It's all going according to plan... but is it really?

We'll it's April 1st; not only is it April Fools Day, but this signals the end of the First Quarter (assuming you manage to the calendar year). This is very exciting day!

As an aside, April Fools Day is a day that you can play harmless practical jokes; these jokes, as well as the victims, are known as "April Fools". In theory, there are no consequences, harm or foul for your humorous activities, but remember, some people don't have a sense of humor and long memories, so tread with care. Apart from the obvious merriment, it is also a natural point in the calendar (particularly in business) to determine if you are "on target" to meet your plan objectives for the year.

There is a Six Sigma* saying that goes something like this, "In God we trust, everyone else bring data." I've always liked this saying, as it reminds us that hard, objective information lets us understand a situation and by extension, measure how we are doing against our objectives. Measuring first quarter results against your objectives gives you insight in to how you have started the year - Are you off to a great start, or are you falling a little short and need to course correct?

 Measuring how you are doing relative to expectations is key; it is a main reason why plans, goals and objectives need to be developed... as well as physically written down. It's all about having them down on paper in "black and white", and is the reason for the "M" in a S.M.A.R.T Objective**. "M" is for measurable - Measuring performance to your goals after the first 90 days -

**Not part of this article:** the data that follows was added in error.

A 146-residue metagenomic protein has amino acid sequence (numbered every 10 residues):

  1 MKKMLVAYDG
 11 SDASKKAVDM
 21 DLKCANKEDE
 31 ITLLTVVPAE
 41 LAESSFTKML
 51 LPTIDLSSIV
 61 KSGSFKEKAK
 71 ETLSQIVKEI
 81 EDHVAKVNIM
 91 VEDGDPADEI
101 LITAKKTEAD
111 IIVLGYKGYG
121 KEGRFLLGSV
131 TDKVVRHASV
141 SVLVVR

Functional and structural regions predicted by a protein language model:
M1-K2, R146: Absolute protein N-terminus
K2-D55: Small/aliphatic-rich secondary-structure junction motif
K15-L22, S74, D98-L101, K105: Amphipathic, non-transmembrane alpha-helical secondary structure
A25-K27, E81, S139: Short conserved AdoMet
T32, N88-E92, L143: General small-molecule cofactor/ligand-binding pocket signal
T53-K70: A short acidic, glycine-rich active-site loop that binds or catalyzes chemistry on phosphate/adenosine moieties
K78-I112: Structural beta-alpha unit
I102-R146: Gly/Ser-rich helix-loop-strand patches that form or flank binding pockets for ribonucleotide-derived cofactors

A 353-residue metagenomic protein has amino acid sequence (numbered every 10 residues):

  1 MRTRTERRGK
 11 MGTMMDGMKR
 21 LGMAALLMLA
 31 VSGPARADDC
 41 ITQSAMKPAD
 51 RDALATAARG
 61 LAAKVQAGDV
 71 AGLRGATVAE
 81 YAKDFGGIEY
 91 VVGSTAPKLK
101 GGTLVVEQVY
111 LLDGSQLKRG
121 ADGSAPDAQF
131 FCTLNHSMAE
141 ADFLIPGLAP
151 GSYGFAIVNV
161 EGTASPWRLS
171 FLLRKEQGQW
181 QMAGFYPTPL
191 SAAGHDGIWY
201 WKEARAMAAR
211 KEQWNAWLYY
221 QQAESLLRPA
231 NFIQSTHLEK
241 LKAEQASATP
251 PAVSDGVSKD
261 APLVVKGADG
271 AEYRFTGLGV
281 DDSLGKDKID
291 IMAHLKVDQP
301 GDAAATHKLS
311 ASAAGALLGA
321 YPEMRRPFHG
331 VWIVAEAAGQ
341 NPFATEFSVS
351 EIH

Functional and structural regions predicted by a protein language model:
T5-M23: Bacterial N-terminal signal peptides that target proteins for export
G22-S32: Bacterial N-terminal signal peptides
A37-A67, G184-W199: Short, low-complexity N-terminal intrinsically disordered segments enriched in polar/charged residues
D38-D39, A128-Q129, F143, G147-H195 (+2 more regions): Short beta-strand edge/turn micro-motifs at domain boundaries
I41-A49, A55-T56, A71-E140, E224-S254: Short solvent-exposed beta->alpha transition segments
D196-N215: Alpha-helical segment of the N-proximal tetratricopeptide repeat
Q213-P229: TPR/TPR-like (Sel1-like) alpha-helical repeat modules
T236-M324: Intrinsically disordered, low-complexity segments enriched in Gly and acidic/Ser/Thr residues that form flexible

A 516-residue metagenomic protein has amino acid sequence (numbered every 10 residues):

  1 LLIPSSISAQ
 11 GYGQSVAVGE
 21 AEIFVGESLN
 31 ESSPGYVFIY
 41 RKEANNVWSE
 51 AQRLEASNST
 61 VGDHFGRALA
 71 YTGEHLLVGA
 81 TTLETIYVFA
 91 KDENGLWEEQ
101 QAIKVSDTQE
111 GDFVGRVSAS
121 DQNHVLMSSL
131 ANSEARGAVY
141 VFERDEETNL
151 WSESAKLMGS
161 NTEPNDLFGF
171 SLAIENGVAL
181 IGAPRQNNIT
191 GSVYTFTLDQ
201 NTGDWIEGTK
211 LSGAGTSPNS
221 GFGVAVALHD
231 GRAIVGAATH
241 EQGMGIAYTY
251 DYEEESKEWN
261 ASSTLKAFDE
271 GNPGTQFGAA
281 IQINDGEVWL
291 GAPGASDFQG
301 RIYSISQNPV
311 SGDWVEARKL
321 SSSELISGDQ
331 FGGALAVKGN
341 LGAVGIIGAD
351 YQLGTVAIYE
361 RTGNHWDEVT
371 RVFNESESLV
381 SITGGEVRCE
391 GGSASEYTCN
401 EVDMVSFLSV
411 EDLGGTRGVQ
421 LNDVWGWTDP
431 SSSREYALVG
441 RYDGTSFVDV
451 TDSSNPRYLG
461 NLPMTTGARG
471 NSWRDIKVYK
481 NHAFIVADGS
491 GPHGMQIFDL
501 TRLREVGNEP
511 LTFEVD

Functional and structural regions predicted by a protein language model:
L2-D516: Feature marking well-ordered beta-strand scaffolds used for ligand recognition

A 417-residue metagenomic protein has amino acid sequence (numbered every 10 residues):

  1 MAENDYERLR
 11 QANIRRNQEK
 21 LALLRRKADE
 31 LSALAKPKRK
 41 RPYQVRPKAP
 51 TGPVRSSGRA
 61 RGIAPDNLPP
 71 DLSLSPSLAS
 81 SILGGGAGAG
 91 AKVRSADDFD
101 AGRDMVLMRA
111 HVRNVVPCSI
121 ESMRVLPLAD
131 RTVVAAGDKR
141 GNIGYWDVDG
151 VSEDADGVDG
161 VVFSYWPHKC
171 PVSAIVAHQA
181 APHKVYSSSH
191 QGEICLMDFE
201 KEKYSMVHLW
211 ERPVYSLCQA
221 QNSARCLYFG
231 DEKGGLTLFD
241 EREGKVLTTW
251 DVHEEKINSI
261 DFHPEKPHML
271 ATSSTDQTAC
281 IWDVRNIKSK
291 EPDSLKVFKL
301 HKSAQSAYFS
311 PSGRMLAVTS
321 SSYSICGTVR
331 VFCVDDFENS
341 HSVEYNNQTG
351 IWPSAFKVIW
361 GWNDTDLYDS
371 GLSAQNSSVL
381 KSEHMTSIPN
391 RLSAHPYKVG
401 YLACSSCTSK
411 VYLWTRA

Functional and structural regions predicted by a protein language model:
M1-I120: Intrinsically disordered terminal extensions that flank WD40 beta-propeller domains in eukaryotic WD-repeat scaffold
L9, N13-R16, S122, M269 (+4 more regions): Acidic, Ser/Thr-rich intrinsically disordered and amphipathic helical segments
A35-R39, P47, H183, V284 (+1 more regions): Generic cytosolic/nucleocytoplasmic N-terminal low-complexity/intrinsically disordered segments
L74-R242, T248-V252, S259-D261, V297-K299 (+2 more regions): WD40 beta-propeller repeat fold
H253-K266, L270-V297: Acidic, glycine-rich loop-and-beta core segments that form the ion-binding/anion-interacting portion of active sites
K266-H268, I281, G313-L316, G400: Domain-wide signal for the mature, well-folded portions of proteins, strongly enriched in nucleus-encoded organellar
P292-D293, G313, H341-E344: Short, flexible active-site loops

• Develops an objective view of how you are performing to your goals.
  • Indicates how effective your initial implementation has been.
  • Offers an opportunity to"course correct" or initiate new activities with time enough to be impactful.

Data does not feel or just is; having data and measuring it against your planned objectives eliminates these two statements: "I feel everything is going according to plan" or "I think everything is going to plan"; it allows you to say, "I know everything is going according to plan!"

If you find yourself saying "I think" or "I feel", there is a good chance you are not working from data. Data is knowledge, and knowledge is KING.*** 


Six Sigma is a set of techniques and tools for process improvement and functional excellence. It was developed by Motorola and popularized by Jack Welsh who made it central to his business strategy at General Electric; it has been adopted by many businesses to drive improvement.

** SMART is an acronym, giving criteria to guide in the setting of objectives:

  • Specific – target a specific area for improvement.
  • Measurable – quantify a target of progress.
  • Achievable – can the objective realistically be achieved, given available resources.
  • Relevant – is the objective in-line with your strategies and plans
  • Time-bound – specify when the result(s) can be achieved.

*** I know a dear geophysicist who is probably gritting her teeth over my loose definitions of data and knowledge. My only defence... the use of artistic license to hopefully illustrate a point.